Confined Ge nanocrystals in an oxide matrix for multiple bandgap solar cells

Confined Ge nanocrystals in an oxide matrix for multiple bandgap solar cells

Zschintzsch, M.; Jeutter, N.; von Borany, J.; Mücklich, A.; Sahle, C.

Si and Ge nanocrystals are believed to be a promising material for high efficient 3rd generation multiple bandgap thin film solar cells. Photoluminescence studies of the quantum confinement effect in Si and Ge nanocrystals showed the feasibility of this approach [1, 2].
Our design is sketched in Fig. 1 which uses a stack of well separated, mono-dispersed Ge nanoclusters of different size on an absorbing Ge layer which allows bandgap tuning for light absorption from the blue to the infrared region. In this conference contribution investigations on Ge nanocrystals formation in GeOx-SiO2 multilayer structures will be reported. The goal is to achieve well separated, equally sized and dense nanocrystal superlattices only by the variation of the layer thicknesses and the GeOx composition. The GeOx-SiO2 multilayers were deposited via reactive DC magnetron sputtering. A process window for the oxygen partial pressure in the O2/Ar sputtering gas mixture allows both, SiO2 formation for the separation layers as well as GeOx films with tuneable stoichiometry in the range of x = 0.2 - 2 [4]. The films stoichiometry were always controlled with RBS. The nanocrystals growth during annealing is vertically limited by the SiO2 separation layer while the phase separation of the GeOx layer during annealing leads to laterally GeO2 separated Ge nanocrystals.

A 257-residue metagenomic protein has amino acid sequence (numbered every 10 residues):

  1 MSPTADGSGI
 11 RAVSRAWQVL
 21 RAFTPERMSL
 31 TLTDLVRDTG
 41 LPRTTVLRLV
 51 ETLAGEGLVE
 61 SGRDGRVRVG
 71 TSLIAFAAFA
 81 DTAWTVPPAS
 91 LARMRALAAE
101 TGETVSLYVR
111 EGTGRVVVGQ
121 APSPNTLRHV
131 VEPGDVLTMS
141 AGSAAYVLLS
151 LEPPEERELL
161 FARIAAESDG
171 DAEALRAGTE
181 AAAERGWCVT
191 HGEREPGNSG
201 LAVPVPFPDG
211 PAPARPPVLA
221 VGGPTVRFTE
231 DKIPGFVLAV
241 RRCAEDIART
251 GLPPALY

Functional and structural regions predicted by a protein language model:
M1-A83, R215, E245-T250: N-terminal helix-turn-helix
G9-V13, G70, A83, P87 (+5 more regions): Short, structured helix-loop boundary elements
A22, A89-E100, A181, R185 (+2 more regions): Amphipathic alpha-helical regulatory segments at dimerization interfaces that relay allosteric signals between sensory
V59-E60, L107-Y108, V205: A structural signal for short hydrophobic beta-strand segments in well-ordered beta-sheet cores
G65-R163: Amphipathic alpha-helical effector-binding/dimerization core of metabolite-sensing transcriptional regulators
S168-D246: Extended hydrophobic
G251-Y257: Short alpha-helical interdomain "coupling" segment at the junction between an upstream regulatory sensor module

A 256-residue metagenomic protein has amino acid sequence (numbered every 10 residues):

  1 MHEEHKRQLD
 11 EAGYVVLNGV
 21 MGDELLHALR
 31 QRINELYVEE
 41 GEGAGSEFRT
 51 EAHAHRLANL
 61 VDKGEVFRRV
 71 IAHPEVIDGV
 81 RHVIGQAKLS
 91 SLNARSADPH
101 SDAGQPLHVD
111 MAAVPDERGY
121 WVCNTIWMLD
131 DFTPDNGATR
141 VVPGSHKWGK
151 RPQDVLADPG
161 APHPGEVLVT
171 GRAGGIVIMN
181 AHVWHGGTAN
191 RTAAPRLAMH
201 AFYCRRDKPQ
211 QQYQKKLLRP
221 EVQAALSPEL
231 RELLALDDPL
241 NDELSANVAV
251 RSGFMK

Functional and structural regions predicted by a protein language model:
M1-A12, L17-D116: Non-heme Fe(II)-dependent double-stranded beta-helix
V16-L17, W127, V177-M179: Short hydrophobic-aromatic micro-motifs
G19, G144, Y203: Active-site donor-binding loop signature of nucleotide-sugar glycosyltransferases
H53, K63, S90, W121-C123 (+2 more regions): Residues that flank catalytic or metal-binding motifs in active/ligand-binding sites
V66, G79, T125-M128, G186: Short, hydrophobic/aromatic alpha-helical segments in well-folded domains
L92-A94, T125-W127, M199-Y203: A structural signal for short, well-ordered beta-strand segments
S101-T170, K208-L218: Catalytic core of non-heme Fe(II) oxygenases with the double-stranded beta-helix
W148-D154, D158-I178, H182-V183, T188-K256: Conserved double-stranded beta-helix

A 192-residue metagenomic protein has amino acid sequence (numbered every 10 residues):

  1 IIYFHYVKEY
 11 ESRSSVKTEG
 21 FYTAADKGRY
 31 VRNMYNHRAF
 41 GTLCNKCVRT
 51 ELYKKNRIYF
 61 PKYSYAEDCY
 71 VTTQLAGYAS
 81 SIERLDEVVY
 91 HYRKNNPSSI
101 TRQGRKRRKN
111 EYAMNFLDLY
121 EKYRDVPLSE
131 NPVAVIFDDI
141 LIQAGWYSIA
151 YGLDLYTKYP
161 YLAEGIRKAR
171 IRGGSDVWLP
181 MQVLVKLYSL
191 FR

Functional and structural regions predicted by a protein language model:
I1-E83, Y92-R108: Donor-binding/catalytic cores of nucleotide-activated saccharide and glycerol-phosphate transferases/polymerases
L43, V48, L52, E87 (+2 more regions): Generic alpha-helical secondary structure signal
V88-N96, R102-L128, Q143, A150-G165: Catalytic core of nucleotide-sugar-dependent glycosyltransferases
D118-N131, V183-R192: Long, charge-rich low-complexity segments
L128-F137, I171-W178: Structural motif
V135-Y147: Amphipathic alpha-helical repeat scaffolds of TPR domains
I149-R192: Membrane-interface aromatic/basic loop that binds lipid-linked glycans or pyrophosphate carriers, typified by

Very smooth interfaces of the multilayers with roughness’s below 1 nm and a SiO2 separation layer thickness < 2 nm could be revealed with XRR and TEM – fig. 2 shows an annealed sample with Ge nanocrystals of 3 nm size. XANES synchrotron measurements (fig. 3) show that the phase separation of GeOx~1 -> Ge + GeO2 is already completed at 400°C. GIXRD and Raman scattering confirme a crystallisation temperature of about 550°C. Ge nanocrystals with well defined sizes between 2 and 10 nm have be fabricated by the variation of the GeOx sublayer thickness. As derived from RAMAN measure¬ments, the degree of crystallinity decreases with reduced layer thickness. The energy dependent optical parameters were determined by means of photoluminescence, ellipsometry and absorbance mea¬surements. The very thin and smooth SiO2 separation layer enables interesting possibilities for charge transport via direct tunnelling.
[1] G. Conibeer et al. Thin Solid Films 511-512, 654 (2006)
[2] Y. M. Niquet et al. Applied Physics Letters 77, 1182 (2000)
[3] F. Dimroth et al. Materials Research Society Bulletin 32, 230 (2007)
[4] M. Zschintzsch et al. Journal Applied Physics 107, 0343061-8 (2010

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